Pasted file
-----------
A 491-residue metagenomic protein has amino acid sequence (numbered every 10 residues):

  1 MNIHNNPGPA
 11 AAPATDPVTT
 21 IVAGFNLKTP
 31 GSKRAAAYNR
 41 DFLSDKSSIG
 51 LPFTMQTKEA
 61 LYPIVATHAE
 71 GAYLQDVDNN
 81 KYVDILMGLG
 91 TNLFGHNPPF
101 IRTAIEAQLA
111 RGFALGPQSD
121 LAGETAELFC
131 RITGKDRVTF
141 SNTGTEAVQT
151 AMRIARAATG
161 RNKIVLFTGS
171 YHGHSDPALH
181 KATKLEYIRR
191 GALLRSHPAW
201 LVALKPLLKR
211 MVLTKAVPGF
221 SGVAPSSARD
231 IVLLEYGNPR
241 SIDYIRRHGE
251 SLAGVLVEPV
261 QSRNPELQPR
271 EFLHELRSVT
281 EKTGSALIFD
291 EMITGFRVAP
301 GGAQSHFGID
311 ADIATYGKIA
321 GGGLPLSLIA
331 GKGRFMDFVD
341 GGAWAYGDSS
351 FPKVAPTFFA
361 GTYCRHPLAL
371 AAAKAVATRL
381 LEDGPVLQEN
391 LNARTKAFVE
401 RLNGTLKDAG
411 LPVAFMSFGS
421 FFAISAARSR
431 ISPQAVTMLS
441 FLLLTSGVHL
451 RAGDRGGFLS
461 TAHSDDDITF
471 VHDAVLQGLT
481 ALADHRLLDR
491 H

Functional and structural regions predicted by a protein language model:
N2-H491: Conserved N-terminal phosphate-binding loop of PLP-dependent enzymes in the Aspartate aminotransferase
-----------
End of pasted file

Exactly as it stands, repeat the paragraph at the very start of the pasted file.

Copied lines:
A 491-residue metagenomic protein has amino acid sequence (numbered every 10 residues):